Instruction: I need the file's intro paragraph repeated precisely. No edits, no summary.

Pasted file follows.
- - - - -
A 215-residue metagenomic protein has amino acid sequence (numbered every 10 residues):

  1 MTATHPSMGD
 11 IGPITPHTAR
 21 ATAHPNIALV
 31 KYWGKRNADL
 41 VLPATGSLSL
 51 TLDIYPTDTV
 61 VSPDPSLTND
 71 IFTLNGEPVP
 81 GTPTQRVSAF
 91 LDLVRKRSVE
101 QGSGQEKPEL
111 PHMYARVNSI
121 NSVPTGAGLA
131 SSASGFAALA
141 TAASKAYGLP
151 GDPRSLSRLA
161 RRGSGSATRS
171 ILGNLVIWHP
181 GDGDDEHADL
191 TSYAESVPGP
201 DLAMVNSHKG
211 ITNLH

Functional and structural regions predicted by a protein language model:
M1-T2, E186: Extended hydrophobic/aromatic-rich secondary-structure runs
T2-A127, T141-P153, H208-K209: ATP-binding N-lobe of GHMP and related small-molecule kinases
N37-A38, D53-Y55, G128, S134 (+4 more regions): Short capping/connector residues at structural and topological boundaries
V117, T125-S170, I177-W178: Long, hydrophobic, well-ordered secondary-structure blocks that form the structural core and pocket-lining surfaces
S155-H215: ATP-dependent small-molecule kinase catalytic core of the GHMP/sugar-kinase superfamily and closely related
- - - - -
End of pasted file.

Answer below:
A 215-residue metagenomic protein has amino acid sequence (numbered every 10 residues):